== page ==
When the sun rose, they saw Mom sitting out in front of the cabin drinking a cup of coffee. They came over and asked for a cuppa. Mom hauled out the empty cooler for a table, made them both a cup of tea and set out a plate of cookies.

Order or disorder had returned, however you look at it, and I laughed in gratitude.

On the day of the wedding, I would observe Mom return from the hairdresser with a ridiculous hairdo of Big Hair, chase down the coffee girl at the reception, and dance along in a Conga line.

With gratitude in my heart, I asked myself each time “What is my mother doing?”

Sep 30 2010

Representing the Clan

Posted by Mugs @ 12:35 am in Family Print This Post Print This Post

My cousin’s wedding day, like Saint Patrick’s Day, was a good day to be Irish. My Uncle Joe moved to New York from Ireland as a young man. He met and married my Aunt Kim, and they have four children Kelly, Beth, Bridget, and John Joe. Their oldest daughter Kelly was the bride. A few years ago, she met Denis (the groom) who, like Uncle Joe, also moved to New York from Ireland.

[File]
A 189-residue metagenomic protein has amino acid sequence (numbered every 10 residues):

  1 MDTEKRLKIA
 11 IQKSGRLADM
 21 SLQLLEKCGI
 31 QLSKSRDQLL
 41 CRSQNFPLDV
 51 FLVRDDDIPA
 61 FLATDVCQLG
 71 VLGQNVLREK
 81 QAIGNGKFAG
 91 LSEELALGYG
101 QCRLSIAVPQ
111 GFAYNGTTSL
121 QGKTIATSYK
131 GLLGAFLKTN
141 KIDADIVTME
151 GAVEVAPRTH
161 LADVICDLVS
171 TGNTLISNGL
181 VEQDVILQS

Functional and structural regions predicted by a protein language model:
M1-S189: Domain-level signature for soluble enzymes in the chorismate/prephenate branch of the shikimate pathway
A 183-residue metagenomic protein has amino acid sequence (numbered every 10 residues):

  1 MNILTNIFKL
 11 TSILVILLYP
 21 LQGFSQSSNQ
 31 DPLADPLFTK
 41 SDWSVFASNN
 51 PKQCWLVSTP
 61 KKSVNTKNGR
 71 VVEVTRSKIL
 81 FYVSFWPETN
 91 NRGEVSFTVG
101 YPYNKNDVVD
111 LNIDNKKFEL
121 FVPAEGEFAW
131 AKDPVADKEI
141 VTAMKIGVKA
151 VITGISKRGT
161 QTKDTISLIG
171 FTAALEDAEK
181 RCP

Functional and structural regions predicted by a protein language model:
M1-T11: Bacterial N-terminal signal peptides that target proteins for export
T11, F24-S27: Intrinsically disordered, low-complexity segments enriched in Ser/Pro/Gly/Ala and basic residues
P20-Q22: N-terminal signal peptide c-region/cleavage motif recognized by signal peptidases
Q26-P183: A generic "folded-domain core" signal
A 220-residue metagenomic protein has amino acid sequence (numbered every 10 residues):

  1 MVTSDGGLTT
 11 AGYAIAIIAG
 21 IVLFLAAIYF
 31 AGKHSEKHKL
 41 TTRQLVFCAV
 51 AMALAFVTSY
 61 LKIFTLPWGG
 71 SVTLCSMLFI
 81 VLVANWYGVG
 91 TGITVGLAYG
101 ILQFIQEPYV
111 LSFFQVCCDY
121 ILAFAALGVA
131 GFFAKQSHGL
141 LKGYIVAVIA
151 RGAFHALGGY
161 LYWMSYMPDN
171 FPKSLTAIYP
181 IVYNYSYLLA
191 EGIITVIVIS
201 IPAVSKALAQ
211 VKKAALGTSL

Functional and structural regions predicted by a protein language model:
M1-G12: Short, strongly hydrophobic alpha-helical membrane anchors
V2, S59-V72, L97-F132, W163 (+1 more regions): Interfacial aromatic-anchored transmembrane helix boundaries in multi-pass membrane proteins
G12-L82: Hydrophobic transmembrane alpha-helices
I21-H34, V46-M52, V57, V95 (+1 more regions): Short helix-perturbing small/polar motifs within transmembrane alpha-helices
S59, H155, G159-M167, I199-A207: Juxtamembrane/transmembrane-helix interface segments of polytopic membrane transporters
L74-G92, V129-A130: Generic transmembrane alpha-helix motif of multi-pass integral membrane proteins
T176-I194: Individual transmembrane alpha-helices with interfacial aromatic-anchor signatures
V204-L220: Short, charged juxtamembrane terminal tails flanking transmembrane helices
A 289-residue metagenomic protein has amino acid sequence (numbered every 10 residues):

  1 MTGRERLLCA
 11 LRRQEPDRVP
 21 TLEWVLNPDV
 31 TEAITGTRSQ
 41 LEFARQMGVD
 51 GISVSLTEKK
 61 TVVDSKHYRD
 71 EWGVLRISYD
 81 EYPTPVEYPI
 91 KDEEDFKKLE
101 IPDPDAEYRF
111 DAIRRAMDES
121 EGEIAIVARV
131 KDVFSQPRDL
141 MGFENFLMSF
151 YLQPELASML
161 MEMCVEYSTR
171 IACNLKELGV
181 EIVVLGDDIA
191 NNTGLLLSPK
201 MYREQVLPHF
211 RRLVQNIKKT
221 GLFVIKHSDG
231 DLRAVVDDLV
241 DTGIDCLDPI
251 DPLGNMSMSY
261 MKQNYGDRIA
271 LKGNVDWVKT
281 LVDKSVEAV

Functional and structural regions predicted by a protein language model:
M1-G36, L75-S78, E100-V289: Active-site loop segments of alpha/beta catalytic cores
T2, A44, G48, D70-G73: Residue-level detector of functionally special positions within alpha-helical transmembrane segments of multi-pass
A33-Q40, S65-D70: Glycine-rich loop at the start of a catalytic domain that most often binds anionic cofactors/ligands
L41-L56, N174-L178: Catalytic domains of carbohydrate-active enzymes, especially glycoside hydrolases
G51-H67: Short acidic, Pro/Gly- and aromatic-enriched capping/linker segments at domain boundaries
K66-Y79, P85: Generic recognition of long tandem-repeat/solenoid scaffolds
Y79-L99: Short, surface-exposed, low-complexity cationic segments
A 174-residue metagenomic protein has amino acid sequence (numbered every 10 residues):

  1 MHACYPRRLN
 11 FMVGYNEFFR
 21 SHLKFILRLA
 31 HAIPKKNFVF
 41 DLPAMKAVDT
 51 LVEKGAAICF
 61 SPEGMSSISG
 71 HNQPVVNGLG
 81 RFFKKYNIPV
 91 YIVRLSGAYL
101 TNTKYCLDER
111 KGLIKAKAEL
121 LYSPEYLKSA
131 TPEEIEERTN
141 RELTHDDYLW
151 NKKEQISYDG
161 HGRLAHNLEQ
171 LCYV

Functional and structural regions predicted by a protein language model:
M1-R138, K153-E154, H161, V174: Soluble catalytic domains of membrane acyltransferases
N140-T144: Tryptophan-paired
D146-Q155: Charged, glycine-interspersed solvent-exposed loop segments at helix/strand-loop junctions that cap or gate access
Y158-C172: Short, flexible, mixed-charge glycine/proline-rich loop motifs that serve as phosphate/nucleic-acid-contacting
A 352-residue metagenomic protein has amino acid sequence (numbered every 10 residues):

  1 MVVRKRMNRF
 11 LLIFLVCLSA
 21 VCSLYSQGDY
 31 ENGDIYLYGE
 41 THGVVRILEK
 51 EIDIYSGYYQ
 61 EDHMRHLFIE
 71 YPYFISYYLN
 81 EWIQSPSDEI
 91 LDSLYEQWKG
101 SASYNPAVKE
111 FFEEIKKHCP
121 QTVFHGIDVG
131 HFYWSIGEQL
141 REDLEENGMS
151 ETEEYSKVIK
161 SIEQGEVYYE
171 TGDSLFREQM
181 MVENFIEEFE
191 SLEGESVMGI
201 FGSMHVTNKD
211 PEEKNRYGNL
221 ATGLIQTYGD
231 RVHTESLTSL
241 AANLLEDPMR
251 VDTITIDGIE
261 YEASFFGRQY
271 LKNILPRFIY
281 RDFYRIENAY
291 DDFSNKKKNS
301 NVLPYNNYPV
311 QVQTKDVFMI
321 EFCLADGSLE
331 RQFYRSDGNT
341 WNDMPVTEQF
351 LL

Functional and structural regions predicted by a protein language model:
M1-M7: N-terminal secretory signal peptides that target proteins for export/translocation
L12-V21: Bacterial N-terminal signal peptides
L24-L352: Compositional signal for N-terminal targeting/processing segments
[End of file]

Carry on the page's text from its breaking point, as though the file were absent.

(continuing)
Ireland is approximately the size of the U.S. state of Indiana. When you ask an American where they are from, they will most likely give the name of their state. The Irish, however, speak of county and clan.

Uncle Joe is from the Cumisky Clan and his county is south of the county where Denis Clarke’s Clan resides. Denis’ father is a farmer with seven children, one of which stayed home to mind the farm and therefore missed the wedding. During the wedding toast, Uncle Joe made several jokes about “too many chickens in the north.”

The clan loyalty displayed at the wedding was surprising to me. Many family members traveled great distances to attend the event. My Uncle Joe’s siblings traveled from Ireland, England, Chicago, and Australia. Denis’ family came in force from Ireland accompanied by their Parish Priest.

Most stayed up late each night drinking and singing and falling into the pool fully clothed. This falling into the pool situation put the Irish Priest into a bit of a quandary. On one side was his desire to stay dry and on the other side was the command to “Love your neighbor as yourself.” For future weddings, I would strongly recommend that he not offer someone a hand out of the pool. Unless, of course, he wants another unexpected late night swim.

As the weekend wore on, I began to wonder, “If they throw their own priest fully clothed into a pool, what do they do to those without a clan affiliation?” To have no clan to claim seemed a great worry indeed.